The Watermark restaurant on the East Bank of the Flats closed its doors almost 15 years ago, but the space will once again come alive on Monday, April 17. That’s when Collision Bend Brewery (1250 Old River Rd., collisionbendbrewery.com) opens to the public in that historic brick warehouse, which dates back to the late-1800s.
Interestingly enough, the new restaurant is a homecoming for Andy Dombrowski, the longtime chef of Zack Bruell Restaurants. At the tender age of 17, Dombrowski got his first restaurant job at the Watermark, back when it wasn’t uncommon for the popular Flats eatery to fly through 600-800 covers on a busy weekend night.
The 12,000-square-foot ground-floor space now features an onsite brewery, spacious bar and dining room, four-season patio, riverside patio and bar, and private event space. At full capacity, the space can accommodate 350 people, but day-to-day use will be more in the range of 150.
With a nod to the building’s original use as a marine supply company, the restaurant boasts recognizable but restrained nautical design elements like thick-rope chandeliers, brass post lamps, anchor-chain dividers, and dock-cleat side lights. The boat that long hung over the bar at Watermark, alas, has sailed off into the sunset.
To go with those watery views, brewer Luke Purcell, a 20-year veteran of Great Lakes Brewing Co., has been running the brewhouse at full tilt since the permits landed in early March. There will be eight house drafts ready to sip on the first day, including a light, crisp German-style kolsch, a Belgian-style saison, and a hoppy American pale ale. Another six handles will be reserved for guest drafts from the likes of Great Lakes, Goldhorn, Market Garden and other local breweries.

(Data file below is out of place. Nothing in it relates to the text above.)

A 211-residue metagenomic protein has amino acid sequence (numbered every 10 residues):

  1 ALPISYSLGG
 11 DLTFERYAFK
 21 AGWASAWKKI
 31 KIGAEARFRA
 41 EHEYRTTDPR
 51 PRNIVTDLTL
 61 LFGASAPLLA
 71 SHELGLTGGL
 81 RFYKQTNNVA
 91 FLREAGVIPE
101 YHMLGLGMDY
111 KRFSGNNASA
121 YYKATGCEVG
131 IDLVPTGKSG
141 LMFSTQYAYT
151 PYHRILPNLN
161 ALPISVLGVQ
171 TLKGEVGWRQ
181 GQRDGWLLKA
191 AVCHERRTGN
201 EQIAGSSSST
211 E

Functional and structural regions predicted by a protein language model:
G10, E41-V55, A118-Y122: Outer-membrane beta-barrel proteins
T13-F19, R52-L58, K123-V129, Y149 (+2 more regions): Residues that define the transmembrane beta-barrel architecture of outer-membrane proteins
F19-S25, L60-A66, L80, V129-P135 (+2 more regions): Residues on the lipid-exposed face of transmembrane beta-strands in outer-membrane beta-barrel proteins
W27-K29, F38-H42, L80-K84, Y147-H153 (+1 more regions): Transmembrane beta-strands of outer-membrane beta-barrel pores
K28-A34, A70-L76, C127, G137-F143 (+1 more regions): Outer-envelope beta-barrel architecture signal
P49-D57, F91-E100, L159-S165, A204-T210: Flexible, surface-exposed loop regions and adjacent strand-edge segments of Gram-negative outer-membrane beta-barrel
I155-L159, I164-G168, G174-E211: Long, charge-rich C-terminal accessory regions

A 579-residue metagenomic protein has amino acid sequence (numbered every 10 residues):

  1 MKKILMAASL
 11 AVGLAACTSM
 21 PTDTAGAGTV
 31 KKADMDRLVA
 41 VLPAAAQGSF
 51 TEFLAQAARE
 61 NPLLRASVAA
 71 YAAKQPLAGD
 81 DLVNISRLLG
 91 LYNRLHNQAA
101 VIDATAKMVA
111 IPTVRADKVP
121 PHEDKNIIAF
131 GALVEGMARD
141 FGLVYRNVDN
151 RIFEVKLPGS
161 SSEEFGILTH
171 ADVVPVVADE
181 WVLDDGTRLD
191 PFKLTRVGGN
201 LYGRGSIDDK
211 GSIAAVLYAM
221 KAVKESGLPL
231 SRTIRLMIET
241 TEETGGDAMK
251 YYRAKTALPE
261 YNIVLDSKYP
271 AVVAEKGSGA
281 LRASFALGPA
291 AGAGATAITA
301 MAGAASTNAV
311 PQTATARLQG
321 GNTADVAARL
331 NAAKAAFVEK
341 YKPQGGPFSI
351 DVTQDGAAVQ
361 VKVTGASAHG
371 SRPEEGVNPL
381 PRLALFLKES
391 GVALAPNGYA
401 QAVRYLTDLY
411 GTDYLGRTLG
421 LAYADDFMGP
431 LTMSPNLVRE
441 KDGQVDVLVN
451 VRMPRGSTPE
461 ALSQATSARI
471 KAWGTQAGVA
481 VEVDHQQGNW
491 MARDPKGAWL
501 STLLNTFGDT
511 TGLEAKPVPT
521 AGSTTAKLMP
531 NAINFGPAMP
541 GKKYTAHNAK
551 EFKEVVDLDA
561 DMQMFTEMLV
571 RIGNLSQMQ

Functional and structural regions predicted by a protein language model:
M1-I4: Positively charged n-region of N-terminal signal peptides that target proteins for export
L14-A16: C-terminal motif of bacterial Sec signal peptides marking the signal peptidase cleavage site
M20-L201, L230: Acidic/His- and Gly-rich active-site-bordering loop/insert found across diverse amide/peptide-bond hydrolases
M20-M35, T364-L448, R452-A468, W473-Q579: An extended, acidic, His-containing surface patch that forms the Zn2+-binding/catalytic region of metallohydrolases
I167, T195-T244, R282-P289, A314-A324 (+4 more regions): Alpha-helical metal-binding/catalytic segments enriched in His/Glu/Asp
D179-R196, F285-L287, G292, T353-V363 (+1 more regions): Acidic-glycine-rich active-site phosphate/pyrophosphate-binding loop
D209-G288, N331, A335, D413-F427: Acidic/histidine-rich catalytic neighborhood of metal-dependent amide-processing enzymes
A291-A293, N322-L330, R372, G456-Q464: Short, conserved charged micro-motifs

“We don’t want to get locked into anything,” Purcell explains. “We want to wait to hear feedback from the guests and see where it takes us. I’ve always believed that you should be brewing beers that cater to the people coming into your place as opposed to what you want to drink.”
Purcell is working hand in hand with the kitchen so that the food matches the beer and vice-versa.
“Normally, in most restaurants, the beverage program follows the food program,” explains Bruell. “The idea here is to sell beer, so the food follows the beverage program.”
That means keeping it light, fun and interesting. Some two dozen small plates join a handful of wood-fired pizzas and less than a dozen entrees. Snacks like Welsh rarebit, baked flatbread served with warm beer cheese, pair perfectly with an ice-cold hefeweizen or Grüner Veltliner. Everything-spiced pretzel bites come with beer mustard, lamb tamales are topped with salsa verde, San Diego-style fish tacos are garnished with shredded cabbage and crema, Moroccan-spiced lamb ribs are braised, fried and paired with refreshing cucumber-yogurt sauce.
In addition to straightforward pizzas, Collision Bend dishes up pies topped with roasted cauliflower, caper berries and pickled peppers, and others with roasted Brussels sprouts, braised pork and fontina.
In the entree department are substantial but approachable items like a beef burger and fries, sausage-studded mac and cheese, malt-crusted salmon with curried potatoes, and grilled steak with broccolini and Romesco sauce.
Given the restaurant’s riverfront location and status as a brewery, manager Julian Bruell expects to see a wide range of customers: some coming for the view, others for the fresh-brewed craft beer, and still others for the reputation of those running the restaurant. He says that every one of them should expect a level of service commensurate with even the finest of restaurants.
“Just because it’s casual does not mean that the service will be lacking,” he explains. “We’re trying to create a dialogue with the guest instead of just be order-takers; to have conversations with our guests about what they like to eat, about what they like to drink and tailoring our product around that.”
See for yourself starting next Monday, when Collision Bend opens for dinner. Lunch and weekend brunch will follow in the coming weeks.